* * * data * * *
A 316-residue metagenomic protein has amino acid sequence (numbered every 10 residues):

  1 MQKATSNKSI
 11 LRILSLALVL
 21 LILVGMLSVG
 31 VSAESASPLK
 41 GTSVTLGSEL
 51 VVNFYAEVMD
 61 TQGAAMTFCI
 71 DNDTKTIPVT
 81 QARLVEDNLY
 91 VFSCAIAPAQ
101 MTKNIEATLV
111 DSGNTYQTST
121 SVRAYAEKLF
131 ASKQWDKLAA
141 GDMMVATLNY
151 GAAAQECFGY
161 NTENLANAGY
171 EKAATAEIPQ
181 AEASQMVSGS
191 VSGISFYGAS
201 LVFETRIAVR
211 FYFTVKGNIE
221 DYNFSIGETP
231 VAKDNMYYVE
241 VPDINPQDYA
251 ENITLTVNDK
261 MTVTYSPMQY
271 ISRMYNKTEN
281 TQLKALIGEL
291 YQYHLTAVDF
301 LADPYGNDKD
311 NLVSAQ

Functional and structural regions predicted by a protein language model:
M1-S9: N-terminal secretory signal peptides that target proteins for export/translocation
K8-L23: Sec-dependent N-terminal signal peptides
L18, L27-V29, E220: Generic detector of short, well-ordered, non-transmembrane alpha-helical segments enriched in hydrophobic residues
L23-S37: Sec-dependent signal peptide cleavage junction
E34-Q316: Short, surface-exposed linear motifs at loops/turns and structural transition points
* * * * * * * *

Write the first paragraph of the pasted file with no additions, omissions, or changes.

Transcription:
A 316-residue metagenomic protein has amino acid sequence (numbered every 10 residues):